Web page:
The revelation for me during this party was that this, here, is the place and the context and the event of solidarity--populated not by the idealized or generalized category of "party people" to which we ambivalently subscribe and not filled with stylistically pure and emblematic "techno" (or whatever), but by these bodies currently in the room, the music playing now, the space that is available to fill. Something happens to connect the grainy particularity of me and you and this girl and that guy to a vague, unfocused but ontologically dense event of generalized togetherness. This relation between the feeling of possible solidarity through the generalization of the self and the event of its immanent emergence/becoming in the dancing crowd is not an imaginary one, but I'm not sure what kind of relation it is otherwise. Any ideas?

The Magical Real

More and more, I think that there is something about this "feeling together" that has connections to Magical Realism and the re-enchantment of the everyday in the "night out on the town." I haven't properly thought this out yet, but I think that the experience of a "good vibe" or an otherwise successful party / rave / soirée isn't some dialectic of the magically singular and the boringly common (e.g., "buying the drinks is boring, but dancing is magic!"), but is instead the magical and the mundane at the same time: a simultaneity of at least two temporalities. Maybe it's the re-enchantment of the everyday, but I'm not entirely convinced of that quite yet.

Virtuality and Danger

Something that I have retained from my reading of Brian Massumi's Deleuzian (and, in turn, Bergsonian) notion of virtuality, is that the accumulation and intensification of possibilities is at it's most valuable when it is also at it's most dangerous (Parables for the Virtual, 2004). A lot of crowd theory, for example, pays close attention to how, historically, crowds that are "on the brink" of something are just as likely to tip into chaos and violence as into positive action, synchronization or even "fun."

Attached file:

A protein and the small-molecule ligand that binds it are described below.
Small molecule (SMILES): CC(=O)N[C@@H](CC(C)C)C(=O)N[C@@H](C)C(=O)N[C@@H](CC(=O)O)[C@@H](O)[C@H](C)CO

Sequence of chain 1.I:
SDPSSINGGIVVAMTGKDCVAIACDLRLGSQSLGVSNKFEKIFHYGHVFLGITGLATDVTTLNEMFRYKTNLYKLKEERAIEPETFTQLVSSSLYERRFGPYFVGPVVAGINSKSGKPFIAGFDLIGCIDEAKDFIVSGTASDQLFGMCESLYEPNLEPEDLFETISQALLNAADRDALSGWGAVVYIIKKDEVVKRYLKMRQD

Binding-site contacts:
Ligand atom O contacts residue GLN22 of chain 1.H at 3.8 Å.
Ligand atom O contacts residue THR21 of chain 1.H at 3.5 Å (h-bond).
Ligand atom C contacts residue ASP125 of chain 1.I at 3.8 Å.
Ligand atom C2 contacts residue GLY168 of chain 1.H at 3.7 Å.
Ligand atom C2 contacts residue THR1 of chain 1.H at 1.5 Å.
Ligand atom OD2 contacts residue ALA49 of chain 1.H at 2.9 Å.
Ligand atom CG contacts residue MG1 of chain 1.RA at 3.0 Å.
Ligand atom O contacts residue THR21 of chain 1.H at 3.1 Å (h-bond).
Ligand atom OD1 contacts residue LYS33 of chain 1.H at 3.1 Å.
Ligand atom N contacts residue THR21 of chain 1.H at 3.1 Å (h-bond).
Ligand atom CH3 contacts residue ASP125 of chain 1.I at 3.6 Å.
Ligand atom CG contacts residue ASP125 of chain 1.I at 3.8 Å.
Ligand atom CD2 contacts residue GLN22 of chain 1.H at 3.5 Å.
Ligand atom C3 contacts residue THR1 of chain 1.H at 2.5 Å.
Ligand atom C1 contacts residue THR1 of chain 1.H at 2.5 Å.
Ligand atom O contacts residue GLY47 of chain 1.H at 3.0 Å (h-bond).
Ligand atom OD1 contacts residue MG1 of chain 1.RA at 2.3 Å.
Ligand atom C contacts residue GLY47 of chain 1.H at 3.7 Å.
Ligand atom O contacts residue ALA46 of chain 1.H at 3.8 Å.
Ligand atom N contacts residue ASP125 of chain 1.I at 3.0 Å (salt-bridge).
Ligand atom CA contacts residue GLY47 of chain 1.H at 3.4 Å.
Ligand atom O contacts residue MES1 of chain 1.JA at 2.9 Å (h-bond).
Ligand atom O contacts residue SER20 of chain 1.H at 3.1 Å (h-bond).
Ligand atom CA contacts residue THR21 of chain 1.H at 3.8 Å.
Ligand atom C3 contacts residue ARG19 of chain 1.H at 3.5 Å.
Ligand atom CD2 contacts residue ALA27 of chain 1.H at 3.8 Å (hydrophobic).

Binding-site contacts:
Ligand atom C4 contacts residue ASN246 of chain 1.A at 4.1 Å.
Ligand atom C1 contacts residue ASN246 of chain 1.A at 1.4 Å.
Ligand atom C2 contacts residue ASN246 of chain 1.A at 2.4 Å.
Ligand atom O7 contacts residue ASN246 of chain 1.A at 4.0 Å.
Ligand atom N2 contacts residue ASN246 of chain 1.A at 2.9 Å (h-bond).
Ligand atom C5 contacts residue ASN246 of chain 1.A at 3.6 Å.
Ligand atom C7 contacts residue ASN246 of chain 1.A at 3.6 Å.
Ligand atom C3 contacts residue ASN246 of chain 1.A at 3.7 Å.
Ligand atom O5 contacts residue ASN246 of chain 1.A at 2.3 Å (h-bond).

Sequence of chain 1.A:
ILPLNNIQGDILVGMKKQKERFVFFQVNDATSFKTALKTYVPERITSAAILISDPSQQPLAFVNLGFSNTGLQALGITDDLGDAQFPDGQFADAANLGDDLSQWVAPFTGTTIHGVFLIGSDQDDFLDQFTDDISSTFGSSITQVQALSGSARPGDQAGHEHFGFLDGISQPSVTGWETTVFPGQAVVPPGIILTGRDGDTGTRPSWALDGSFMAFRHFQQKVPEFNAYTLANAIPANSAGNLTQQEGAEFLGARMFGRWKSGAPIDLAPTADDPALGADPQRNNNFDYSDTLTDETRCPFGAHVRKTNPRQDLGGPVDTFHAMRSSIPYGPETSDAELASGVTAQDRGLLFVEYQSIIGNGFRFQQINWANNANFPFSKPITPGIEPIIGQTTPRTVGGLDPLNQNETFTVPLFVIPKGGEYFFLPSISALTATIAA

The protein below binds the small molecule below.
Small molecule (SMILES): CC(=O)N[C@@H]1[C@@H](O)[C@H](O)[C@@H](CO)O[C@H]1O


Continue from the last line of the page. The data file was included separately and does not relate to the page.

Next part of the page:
I was thinking of this last night as, at several points during the night, people reached up above their heads and started banging on the metallic heating ducts running across the low ceiling of the basement where the party was taking place. The ducts shook, and while tonight's hosts seemed to be pretty unconcerned, I could imagine other hosts freaking out at the potential damage to the house's infrastructure. Thankfully, nothing happened--but what if someone got carried away?

Notably, all of these moments occurred during a buildup or climax in the intensity of a DJ's set. Some would start pounding as they perceived the various sonic indicators of a coming climax (increase in volume, sudden absence of the bass, sounds that rise in pitch, continuous noises that resemble drum rolls, etc.), as if helping to "prime the pump" and prepare a scene for the moment of fullness and flow. Others would start to bang at or after the moment of "arrival," the return of the bass beat and the re-organization of musical elements, as if trying to sustain this emerging plateau of intensity and vibration. But this work of preparation, entrainment and maintenance took aproached something disruptive as well.

Well, that's all I have to say for now. I think I've exhausted myself, anyway.

1 commentaire:

Rosa a dit…

My name is Rosa and I am a Spanish PhD student in the UK who will go to Paris do an internship this summer. I have been accepted in the Residence Lila and I was looking for some info, so I ended in your blog. I'd love to have some 1st hand info, are you still in Paris? Would you mind to drop me an email to rosa.sanchis@gmail.com? Thanks in advance!